By Lambert Strether of Corrente
“Everything Should Be Made as Simple as Possible, But Not Simpler” –Albert Einstein (attributed).
Let me dive right in by presenting with what I’m seeing right now:
Figure 1: The New York Times Front Page (New Version)
And here is a version of the Times front page from issues past:
Figure 2: The New York Times Front Page (Classic Version)
You’ll notice the main difference at once: Reporters no longer have bylines on the Times front page; there are other differences as well. (Let me just say right up front that it’s beyon absurd that Thomas “The Moustache of Understanding” Friedman deserves a byline, but Eric Lichtblau (say) does not.)
In this brief post, I’ll first look at reader reactions to the change; then I will look the absurdist parody of responsiveness to readers emitted by Editor Dean Baquet and Managing Editor, Joe Kahn; and finally I will speculate on the worrisome effects of this latest bout of crapification.
Reader reaction to the removal of bylines boils down to two points: First, readers use bylines as a form of quality assurance; and the Times, by retaining bylines for Opinion writers, is guilty of double standards. I thinks comment (from Baquet and Kahns’ article in the Times’ “Reader Center”) says it best:
The strong form response to this reader complaint (not Baquet and Kahn’s, they being unresponsive, as we shall see) comes from Darrel Frost at the once-authoritative Columbia Journalism Review:
I don’t want people to sort their news via byline. Too many readers get their news exclusively from sources they are predisposed to agree with; untold articles have been written about the need to break out of our echo chambers. Saying that readers should choose their media diet based on individual reporters’ names seems antithetical to responsible news consumption.
While Frost’s remarks are buzzword-compliant (“echo chamber”), Frost doesn’t seem to be a serious newspaper reader. Any follower of the Iraq debacle — both the debacle on the ground, and the debacle at the Times — knows that the “Judy Miller” byline was important to quality assurance for readers; ditto for “James Risen” on intelligence, if it comes to that. Of course, as Times loyalists point out, readers can click through for the bylines, but why should readers have to do extra work to get information that the Times denied them?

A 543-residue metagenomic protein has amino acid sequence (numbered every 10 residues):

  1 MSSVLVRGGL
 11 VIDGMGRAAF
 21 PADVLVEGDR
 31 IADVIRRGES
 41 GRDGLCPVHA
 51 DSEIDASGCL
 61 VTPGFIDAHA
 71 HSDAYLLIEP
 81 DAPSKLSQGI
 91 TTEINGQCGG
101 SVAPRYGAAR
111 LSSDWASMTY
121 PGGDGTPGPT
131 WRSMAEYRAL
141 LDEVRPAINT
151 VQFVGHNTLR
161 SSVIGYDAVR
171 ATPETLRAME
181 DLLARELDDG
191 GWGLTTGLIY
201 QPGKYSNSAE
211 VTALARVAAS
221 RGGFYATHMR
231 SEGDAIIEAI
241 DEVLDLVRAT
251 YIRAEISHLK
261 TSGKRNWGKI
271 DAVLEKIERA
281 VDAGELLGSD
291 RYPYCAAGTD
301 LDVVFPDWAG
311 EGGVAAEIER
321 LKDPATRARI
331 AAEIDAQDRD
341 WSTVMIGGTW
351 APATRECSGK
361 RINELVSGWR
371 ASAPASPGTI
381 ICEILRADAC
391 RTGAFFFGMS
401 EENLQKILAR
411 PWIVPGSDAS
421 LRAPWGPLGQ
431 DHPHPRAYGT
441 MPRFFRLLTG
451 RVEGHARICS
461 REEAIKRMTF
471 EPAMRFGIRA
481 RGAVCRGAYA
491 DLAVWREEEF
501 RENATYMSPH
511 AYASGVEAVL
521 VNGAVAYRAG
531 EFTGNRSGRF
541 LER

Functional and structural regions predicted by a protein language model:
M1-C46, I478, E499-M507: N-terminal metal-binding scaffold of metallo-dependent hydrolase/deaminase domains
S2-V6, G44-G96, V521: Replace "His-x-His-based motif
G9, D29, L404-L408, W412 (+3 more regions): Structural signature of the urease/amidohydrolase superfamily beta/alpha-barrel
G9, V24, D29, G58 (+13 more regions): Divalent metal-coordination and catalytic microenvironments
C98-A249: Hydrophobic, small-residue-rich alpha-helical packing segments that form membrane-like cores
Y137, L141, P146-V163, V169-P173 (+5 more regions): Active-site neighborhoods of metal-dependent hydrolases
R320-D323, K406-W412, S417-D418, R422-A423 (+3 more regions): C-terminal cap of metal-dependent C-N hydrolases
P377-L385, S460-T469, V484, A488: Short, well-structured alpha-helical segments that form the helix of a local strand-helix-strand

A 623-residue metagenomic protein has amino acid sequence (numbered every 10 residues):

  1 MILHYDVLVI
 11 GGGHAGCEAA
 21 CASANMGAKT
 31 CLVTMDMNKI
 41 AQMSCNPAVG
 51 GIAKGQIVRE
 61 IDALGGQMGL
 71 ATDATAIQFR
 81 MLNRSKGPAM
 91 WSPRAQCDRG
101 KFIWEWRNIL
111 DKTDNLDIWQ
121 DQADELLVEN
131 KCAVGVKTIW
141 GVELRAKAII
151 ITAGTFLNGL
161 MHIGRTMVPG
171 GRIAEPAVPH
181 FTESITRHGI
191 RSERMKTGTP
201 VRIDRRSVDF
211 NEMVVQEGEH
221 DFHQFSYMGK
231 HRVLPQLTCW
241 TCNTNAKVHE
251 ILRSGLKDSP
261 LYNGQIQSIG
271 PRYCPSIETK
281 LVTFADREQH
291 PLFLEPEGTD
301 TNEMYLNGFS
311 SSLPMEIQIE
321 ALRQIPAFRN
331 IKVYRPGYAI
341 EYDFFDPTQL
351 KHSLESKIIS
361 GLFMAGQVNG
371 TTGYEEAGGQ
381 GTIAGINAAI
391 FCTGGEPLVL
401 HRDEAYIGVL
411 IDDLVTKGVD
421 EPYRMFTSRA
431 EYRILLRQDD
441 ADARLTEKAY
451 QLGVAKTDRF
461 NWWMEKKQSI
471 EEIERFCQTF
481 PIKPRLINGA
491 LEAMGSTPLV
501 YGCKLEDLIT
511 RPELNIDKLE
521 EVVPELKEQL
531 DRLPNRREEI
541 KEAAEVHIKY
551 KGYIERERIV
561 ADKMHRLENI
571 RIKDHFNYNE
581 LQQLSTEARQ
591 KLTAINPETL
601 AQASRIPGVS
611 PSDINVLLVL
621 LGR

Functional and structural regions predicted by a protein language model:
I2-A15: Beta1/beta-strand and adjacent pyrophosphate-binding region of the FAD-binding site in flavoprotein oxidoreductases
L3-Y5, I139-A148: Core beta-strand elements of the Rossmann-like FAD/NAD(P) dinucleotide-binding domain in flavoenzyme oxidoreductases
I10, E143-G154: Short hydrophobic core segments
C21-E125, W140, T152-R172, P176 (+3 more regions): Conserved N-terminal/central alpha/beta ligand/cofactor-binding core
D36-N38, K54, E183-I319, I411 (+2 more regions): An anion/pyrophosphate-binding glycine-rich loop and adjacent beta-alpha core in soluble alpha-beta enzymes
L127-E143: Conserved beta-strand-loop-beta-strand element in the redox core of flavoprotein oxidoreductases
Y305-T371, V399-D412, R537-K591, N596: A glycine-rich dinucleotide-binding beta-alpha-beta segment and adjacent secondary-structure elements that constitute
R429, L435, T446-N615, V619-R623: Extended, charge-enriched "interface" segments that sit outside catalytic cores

The second reader complaint is that the Times redesign’s goal of unifying the desktop and mobile experiences is misplaced. From the “Reader Center” once more:
Given that the desktop experience now includes a ginormous banner ad that sucks up all the space except for the headline of a single, unbylined story at the left, and a single, bylined opinion column at the right, I’d say these readers have a point.
Figure 3: The New York Times Front Page (with Banner)
Why should the desktop and mobile experiences be unifed? Should books and comic books be unified?
Now let’s turn to Baquet and Kahn’s pathetic screed (tl;dr: “We’re gonna do it, and you’re gonna like it,” an attitude that will be familar to anybody who’s dealt with a top-tier 10%-er.) First, let me point out the result of the galaxy-brained Baquet having gutted the copy editing department. Let me just take a moment to include the date and time in the screen shot, because obviously:
Surely Baquet (and Kahn) both meant to write, not “report,” but “reporting”? And then there’s the sloppy writing. The headline reads:
Where Did the Bylines Go? Times Editors Respond to a Home Page Question
Nowhere in the body of the article is a question mentioned. I suppose I could infer that the question is in the headline — “Where Did the Bylines Go?” — but then the question should have been enclosed in quote marks, no? To make it appear that somebody asked it, and that Baquet (and Kahn) were actually being responsive, instead of just retailing their bullet points? Anyhow, there’s not much here; the whole piece is so shallow I don’t even need to get out my yellow waders. The lead’s first sentence:
There will always be bylines on New York Times stories.
(Even if stories are written by bots?) Not the point, as Baquet (and Kahn) must know; the reader concern is stories on the front page. More:
With the new design, bylines are now not displayed above summaries on the desktop home page. Desktop will now resemble mobile. Bylines have not been displayed above summaries on the mobile web or in our mobile apps, where more readers view our journalism than on desktop computers, for quite some time.
Shorter: “Desktop users will take it and like it.” More:
[P]lacing newspaper-style bylines above articles is not always the best way to engage readers or display the most important elements of our journalism.